Analysis-Based Project Templates

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One of the most annoying things you hear people say when they are working with some common code base is “It works on my machine…”. Conversely, one of the more satisfying things is running a script that you are not actively working on and have it run without problems.

Project Templates are one way to address this problem. The original post about project templates mainly talks about the folder structure but not so much as the rationale behind why things are the way they are. Also the original post used a user-based subfolder structure under src, which caused some problems when we ended up doing code reviews.

Why do we even want to use “projects”? Software Carpentry has a good set of explanations. When dealing with working directories and workspaces within R and RStudio, even RStudio suggests using projects.

Hopefully the links above are convincing enough to use projects and some standardized folder structure within projects. Below are some of the issues we’ve encountered while working on various projects, and hopefully we can slowly migrate to a standardization for all projects and analysis moving forward. Some of the problems and solutions are already mentioned from the Software-Carpentry and RStudio links above.

Problems

1. Manually setting a working directory in a script.
• Reduces the reproducibility by hard-coding a path specific to each user.
• When sharing code, each person needs to manually edit at least one line within the file to set the working directory.
• Results and other saved outputs from code are also tied to the working directory
2. Sharing code within a project by copy/pasting from another script.
• Redundant routines in code should always be encapsulated into a function so they can be re-used within a script and shared across scripts.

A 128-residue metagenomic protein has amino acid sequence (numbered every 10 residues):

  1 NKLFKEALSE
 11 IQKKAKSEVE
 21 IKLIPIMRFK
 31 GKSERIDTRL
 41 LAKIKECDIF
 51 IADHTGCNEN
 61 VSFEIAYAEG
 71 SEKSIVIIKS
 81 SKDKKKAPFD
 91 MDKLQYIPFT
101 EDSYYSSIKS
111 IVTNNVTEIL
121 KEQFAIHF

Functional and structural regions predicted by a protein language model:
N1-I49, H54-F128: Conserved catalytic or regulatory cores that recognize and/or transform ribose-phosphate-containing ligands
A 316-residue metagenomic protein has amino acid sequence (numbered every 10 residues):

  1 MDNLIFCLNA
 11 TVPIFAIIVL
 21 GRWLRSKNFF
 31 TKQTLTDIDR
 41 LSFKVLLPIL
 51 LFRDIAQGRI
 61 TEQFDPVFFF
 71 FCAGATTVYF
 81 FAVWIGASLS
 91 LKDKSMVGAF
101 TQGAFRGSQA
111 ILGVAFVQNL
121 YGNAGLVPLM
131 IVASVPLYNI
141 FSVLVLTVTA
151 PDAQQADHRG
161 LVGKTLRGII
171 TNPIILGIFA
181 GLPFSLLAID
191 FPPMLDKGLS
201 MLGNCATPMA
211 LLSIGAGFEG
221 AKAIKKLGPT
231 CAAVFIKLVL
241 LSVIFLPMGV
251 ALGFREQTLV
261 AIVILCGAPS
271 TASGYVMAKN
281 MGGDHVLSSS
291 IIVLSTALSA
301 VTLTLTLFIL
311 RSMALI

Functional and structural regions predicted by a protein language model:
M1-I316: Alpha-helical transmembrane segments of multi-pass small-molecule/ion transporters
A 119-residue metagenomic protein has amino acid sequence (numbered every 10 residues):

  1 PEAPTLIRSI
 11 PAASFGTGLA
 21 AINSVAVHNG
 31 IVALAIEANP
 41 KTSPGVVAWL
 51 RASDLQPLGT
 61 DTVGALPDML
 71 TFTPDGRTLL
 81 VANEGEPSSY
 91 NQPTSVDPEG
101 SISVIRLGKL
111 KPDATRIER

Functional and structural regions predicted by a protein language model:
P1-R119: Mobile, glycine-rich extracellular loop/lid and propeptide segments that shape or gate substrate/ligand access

• Since duplication of code is minimized, a fix in one location should provide the same fix in other locations.
• We’ve had situations where code was copy/pasted into multiple scripts and multiple bugs were introduced/fixed in multiple places but neither set of duplicated code contained all the bug fixes.
3. Username subfolders in the src folder
• Promoted code duplication and made it hard to find a particular analysis.
• Originally set up this way to minimize merge conflicts
• Individuals can quickly find his/her own work
• Became a problem because instead of sharing code that needed to be reused, people started copy/pasting code into scripts
• See duplication of code problem from the previous point
• During the code review process, finding code that did a certain task was difficult since it was organized by who did a task, versus the task itself.
4. Manually setting working directories while under a version control systems (VCS)
• VCS keep track of changes from files.
• Even if there is a general understanding of manually setting a working directory among collaborators, every time someone changes the working directory to run on their machine, the version control system will report a change in the file.
• While the changes can be reverted by the VCS, it’s an unnecessary step in the work flow, and can lead to unwanted changes in the code if a file was reverted unexpectedly.
• Or you will end up with the same lines and files being changed over and over, cluttering the log and history.

Solutions

Many of these problems can be solved with using RStudio Projects.

1. Prevents scripts from setting a working directory (setwd())
• The working directory will be the root of the project.
• Since the starting point for each script is deterministic, we can implement a folder structure within the project in a way where data has a common access point (e.g., ./data/path/to/data) and code that needs to be run will also have a common access point (e.g., ./src/path/to/script.R)
2. Code and scripts can be easily be referenced from the root working directory of the project